Lastly and most importantly, as someone very interested in quick efficient ways to receive a bona fide ordination, i'm having a little trouble following the ordination process and learning schedule.
Where did the frum mechitzah lover graduate from and who did she receive the ordination from.

And where did she serve as a rabbi.

jaded topaz

Anonymous said...

frum mommy and mechitzah lover,

One more quick question,
Can you please describe the semicha you were not so happy with, in the detail.

Was it yoreh yoreh, yadin yadin, or both.

Does HUC have a yadin yadin track.

Thanking you in advance for your responses.

Also, does your orthodox set of consistent rules allow for the generalized disparaging of other denominations.

jaded topaz

DixieYid (يهودي جنوبي) said...


I had only seen you before at Beyond BT. Welcome and thank you for visiting my humble blog. Isru Chag sameach!

To address your points, of the four points you made between the two comments, the last two were inanely snarky and require no response.

As to the first point about consistency: I thought it was her context was clear, but that could just be me as a reader. She was referring to consistency in Yiddishkeit itself, not consistency among its practitioners. I'm keenly aware of how many people in our community don't live up to the proper standards of Yiddishkeit in many areas. But she wasn't talking about that. She's talking about within the religion itself. "Orthodoxy" is consistent in that there is a set of rules that we need to follow that actually mean something and people are expected to live up to those rules. Ma sh'eino kein in the other "streams" of Judaism, which hem and haw in their commitment to halacha based on how well they perceive that halacha fits into the liberal western worldview.

Now, there are certainly arguments that some might make that orthodoxy itself isn't consistent doctrinally, but the more deeply one studies, one will find that different and seemingly inconsistent aspects of Yiddishkeit speak to seemingly inconsistent aspects of the human experience. V'hameivin yavin.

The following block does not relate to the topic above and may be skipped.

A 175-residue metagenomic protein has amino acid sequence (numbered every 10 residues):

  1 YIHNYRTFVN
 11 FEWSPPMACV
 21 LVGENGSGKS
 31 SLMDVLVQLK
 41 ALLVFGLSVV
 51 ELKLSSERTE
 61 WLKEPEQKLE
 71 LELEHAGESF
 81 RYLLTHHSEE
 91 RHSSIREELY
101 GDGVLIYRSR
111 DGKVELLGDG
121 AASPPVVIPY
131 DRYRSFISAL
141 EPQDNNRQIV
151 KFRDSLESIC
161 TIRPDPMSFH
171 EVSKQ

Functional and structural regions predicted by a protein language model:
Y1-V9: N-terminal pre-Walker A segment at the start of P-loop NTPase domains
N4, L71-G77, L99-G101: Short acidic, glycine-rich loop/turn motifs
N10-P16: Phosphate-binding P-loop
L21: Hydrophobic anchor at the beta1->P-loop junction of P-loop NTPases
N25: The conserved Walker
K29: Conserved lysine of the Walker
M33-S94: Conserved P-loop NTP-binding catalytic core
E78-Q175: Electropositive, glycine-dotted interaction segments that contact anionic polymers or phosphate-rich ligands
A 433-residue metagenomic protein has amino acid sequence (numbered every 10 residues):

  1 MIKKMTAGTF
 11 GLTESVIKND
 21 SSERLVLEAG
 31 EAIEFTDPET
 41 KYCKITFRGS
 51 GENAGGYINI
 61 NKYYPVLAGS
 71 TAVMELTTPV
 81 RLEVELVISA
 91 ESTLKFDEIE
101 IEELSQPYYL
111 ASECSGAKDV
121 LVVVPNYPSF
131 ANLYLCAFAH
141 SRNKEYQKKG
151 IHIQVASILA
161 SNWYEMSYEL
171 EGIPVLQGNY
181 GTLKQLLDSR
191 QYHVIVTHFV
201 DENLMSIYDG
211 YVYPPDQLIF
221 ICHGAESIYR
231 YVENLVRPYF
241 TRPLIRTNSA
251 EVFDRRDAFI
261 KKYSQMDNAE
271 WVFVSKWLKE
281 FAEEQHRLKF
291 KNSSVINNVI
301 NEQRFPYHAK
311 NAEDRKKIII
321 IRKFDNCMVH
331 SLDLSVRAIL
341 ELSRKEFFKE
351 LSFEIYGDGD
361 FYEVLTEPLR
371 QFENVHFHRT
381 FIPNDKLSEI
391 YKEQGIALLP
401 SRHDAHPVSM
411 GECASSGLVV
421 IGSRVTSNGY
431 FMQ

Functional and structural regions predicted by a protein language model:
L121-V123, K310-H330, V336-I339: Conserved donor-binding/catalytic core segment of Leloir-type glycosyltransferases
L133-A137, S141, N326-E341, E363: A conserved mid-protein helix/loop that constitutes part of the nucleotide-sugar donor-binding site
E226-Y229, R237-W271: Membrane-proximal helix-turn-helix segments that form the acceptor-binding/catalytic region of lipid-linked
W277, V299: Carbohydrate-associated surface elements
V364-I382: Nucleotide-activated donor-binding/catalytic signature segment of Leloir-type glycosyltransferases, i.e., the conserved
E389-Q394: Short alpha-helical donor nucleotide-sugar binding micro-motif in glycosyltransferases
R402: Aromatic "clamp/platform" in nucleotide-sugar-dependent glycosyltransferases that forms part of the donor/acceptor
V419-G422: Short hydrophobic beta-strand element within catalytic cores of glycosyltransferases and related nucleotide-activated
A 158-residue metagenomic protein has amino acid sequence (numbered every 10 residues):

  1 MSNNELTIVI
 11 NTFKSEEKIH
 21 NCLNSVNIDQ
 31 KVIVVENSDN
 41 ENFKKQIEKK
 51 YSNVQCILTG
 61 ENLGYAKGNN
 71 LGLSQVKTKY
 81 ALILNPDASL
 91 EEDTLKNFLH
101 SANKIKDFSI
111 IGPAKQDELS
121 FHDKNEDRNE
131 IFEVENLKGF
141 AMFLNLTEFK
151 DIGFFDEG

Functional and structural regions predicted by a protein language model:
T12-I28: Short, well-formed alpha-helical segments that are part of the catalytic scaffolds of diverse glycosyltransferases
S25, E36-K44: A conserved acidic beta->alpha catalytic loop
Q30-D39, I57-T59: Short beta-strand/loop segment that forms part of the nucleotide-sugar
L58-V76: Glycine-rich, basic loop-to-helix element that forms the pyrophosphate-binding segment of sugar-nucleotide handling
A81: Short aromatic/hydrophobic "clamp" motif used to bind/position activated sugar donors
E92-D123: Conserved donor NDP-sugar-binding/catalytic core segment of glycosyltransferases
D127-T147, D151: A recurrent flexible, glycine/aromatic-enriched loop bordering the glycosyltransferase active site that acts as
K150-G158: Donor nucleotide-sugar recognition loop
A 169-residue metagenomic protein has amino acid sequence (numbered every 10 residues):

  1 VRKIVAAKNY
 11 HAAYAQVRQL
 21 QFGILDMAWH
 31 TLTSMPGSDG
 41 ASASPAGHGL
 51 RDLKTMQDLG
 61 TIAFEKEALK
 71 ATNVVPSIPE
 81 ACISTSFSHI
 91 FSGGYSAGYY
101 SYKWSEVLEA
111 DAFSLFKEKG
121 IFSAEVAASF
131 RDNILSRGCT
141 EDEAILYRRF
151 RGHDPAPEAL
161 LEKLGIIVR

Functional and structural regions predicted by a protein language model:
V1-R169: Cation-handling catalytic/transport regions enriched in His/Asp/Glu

As to your comment saying that you don't feel that a woman belongs behind a mechitza, I certainly can't argue that you indeed feel that way. But it is a bit silly to argue on the author's summarizing, conclusory statement at the end of her post. It was a summary/conclusion about her feelings, not the argument itself.

At any rate, all the best to you!

Eliezer Eisenberg said...

I understood the poster to mean that inconvenient rules aren't bent in pandering response to the unwillingness of the congregants to follow them. Obviously, there are plenty Orthodox Jews who don't play by the rules. But the rules are straightforward, and the response to those who are unwilling to follow them is simple: Tough.

Chaviva Gordon-Bennett said...

Excellent post. It's funny how the first thing everyone asks me when they discover my area of study is "So you'll become a rabbi?" Hell no. I wouldn't want to be involved in the bureaucratic pulpit politics of the modern rabbi, no thank you.

I do, however, think there is a place for a frum, confident, intelligent woman in professorship. That's what I'm aiming for. It's the best of both worlds, I think.

Akiva Ben Canaan said...

I'm not sure the last line in this post is fair:

"A women does not need to be a Rabbi to be fulfilled, I know, been there done that. A women’s place is behind the mechitzah, that is where the real growth happens."

This may be true for the writer, but how can she be so certain it is true fr all women? We all fall into this trap - reaching general conclusions based upon our own personal experiences...

Very interestng - thanks!

Mordechai Y. Scher said...

A sweetly written post. I thank the writer for sharing her sentiments. But she gave us no insight into why Rav Weiss is particularly wrong. More than just her sentiment, I'd like to know does she have a *rationale* of any sort for why this is inappropriate for anyone other than herself?

Disclaimer: I am not an advocate of women rabbis. I am merely pointing out that this post left us with nothing to actually consider.